Many people in tech balk that this kind of fun culture stuff, both the reporting of it and the doing of it, is not “serious,” arguing tautology. It’s not serious for a reason dummy, it’s what people do for fun. You wanted a tautological argument, so there you go.
I for one am in love with the culture surrounding startups as well as the bumbling, subjective “journalistic” coverage of it. The fashion, music, memes, parties, artwork, literature, etc of tech, love it all — And I especially love the fact that taking it seriously pisses people off like no other.
From this post about VC socks, to this post about swag, to this post about mogul fashion, to most of Quora, to hell, even the specious brogramming trend pieces, I find the cumulative behaviors of our community fascinating, namely because getting a bunch of geniuses in one place makes for a lot of creativity. And, whether you admit to it or not, you do too.
Which brings me to an interesting Valley dichotomy, that Jay Yarow put most succinctly in this mock exchange, “Silicon Valley: We’re changing the world, give us millions of dollars. World: Really? Let’s film a show about it. SV: Ummm, we’re boring!”
So why, if we’re actually in the middle of transforming the way people live and do business, are we so quick to say we’re bores? Because well, in a sense, we are — faux humility aside.
This hotly contested Nick Bilton article is a heavy-handed interpretation of what’s happening: Yes, there are more billion dollar valuation companies than there were four years ago, and those companies use some of their cash to hire Snoop Dogg. There exists a cheesy-looking reality TV show. One founder bought a fancy pair of jeans. The sky isn’t falling
Sorry Nick, while there are some riveting things about The Valley, the tech parties as a whole are not one of them. In fact it’s almost amazing how dull most “official” startup parties are in Silicon Valley; Rooms full of pale, doughy guys in khakis and blue shirts drinking bad wine and talking about the challenges of mobile.
A few outliers a bubble does not make. Parties happen in good times and bad, and Sean Parker model parties are an exception, not the rule. That’s why people talk about them. No one is going on about those raging Friday afternoon pizza parties at TechCrunch neighbor ShopItToMe. And I’m willing to bet that Bilton’s ridiculous Monkey/Tiger fete was an enterprise thing.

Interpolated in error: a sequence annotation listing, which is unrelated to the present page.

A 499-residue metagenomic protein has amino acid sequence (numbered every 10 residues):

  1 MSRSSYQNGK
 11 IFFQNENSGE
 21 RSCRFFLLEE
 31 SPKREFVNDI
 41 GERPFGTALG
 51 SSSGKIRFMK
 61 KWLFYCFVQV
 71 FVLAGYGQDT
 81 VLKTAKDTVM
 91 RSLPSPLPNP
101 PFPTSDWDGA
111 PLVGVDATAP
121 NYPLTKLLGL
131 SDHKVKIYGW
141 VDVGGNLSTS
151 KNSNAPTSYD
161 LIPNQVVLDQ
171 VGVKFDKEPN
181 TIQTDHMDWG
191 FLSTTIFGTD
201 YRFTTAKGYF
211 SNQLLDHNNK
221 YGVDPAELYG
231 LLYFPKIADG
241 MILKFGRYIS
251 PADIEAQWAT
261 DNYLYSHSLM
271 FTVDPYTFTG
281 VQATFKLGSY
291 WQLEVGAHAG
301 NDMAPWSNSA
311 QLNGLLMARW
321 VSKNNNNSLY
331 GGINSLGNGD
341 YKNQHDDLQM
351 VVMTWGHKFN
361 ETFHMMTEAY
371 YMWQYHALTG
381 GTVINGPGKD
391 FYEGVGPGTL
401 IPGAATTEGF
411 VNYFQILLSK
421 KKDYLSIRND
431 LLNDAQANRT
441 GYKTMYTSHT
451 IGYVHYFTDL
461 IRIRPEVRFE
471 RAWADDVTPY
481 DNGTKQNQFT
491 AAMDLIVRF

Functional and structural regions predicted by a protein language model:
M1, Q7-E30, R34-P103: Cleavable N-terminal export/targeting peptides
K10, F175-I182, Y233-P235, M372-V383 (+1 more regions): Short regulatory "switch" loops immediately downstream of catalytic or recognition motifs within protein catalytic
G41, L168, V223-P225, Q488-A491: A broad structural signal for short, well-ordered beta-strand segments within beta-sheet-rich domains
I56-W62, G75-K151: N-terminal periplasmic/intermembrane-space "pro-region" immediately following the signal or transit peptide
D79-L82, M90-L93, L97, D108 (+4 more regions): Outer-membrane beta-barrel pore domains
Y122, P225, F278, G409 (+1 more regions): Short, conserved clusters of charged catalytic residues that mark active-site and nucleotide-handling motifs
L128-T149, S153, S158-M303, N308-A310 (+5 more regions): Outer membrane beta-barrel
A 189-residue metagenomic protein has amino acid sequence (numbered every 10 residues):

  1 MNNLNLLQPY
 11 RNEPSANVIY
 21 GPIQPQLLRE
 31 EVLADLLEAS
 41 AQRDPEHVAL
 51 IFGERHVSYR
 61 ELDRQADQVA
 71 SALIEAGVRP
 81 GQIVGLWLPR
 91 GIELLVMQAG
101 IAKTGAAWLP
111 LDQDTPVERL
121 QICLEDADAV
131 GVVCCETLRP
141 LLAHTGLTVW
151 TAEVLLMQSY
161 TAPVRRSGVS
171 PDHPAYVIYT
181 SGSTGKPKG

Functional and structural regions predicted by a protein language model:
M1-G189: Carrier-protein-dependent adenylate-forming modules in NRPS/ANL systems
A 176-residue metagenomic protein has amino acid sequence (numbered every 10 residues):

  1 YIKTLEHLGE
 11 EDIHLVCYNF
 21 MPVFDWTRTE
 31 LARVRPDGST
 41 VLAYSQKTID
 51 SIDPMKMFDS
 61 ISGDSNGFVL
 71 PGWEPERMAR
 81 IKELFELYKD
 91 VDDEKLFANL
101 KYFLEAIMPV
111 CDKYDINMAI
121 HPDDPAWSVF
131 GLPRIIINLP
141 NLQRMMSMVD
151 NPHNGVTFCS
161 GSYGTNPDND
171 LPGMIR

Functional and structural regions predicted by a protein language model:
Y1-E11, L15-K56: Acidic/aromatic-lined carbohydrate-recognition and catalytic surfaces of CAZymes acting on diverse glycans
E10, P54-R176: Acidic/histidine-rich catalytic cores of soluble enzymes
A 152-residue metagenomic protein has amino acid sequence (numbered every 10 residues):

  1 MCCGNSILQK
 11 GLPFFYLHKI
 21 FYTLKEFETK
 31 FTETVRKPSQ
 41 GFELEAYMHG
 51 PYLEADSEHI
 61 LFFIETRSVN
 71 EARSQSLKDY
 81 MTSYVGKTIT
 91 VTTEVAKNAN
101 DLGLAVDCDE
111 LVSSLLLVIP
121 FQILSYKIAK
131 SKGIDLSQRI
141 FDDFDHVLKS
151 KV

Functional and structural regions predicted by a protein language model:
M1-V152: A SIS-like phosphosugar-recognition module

Jokes aside, this really isn’t 1999, which is everyone’s baseline for insane. Apparently there was coke around in 1999 (I was still in high school so I don’t know), a pretty accurate bellwether for excess. What I do know is I’ve never even SEEN cocaine at a Valley tech party, compared to the almost every time I see it in NYC.
“We’re definitely not in 1999 land on the parties,” Founders Fund partner Brian Singerman told me when I asked him to contrast today’s party scene to then over the phone, “In 1999 when you went to a random Silicon Valley party, there would be dudes on stilts and lobster. And this wasn’t Google and Amazon and Yahoo, this was bitlocker.com.”
TechCrunch founder Michael Arrington, who used to throw some celebrated backyard parties himself, gave Bilton the following hilarious advice, “Stop going to parties. Then use all that free time to start spending time with the serious people, doing serious things. They aren’t at those ridiculous parties. So, why are you?”
Even this is sort of wrong. The “serious” people do in fact party, just at different kinds of (ridiculous) parties. The really interesting parties in The Bay Area aren’t lavish or douchey, they actually have good music, and just so happen to be thrown by people in tech. Usually they have (gasp!) a cover charge.
“Some of us work in tech, some don’t,” Johnny Hwin, co-founder of popular SF event space The Sub tells me, “A lot of people who come to our events are entrepreneurs, but a lot are artists too. If anything, we’re in a creative bubble. I think we’re seeing more creativity applied to parties and events.”
I agree with him (the last party I attended at The Sub was a strange kind of futuristic art auction, and the attendees ranged from Mission hipsters to Thiel fellows), and will add my observation that the coolest parties have only a tenuous relationship to the “tech scene,” and usually involve some sort of costume.
Company parties usually suck, no matter which company: I ended up leaving that Snoop Dogg party Bilton refers to because I was bored and had lost my voice.
“At the best Silicon Valley parties, it doesn’t matter who the entertainment is or what there is to drink,” says our resident TechCrunch party expert Josh Constine (seriously, ask him how he just got a concussion), “The true makers end up on the back corner of the dance floor dreaming. The soirees fade to colorful backdrops, and the visionaries take the little time they have together as a chance to help each other unravel their most burning questions.”
And there are no caged tigers.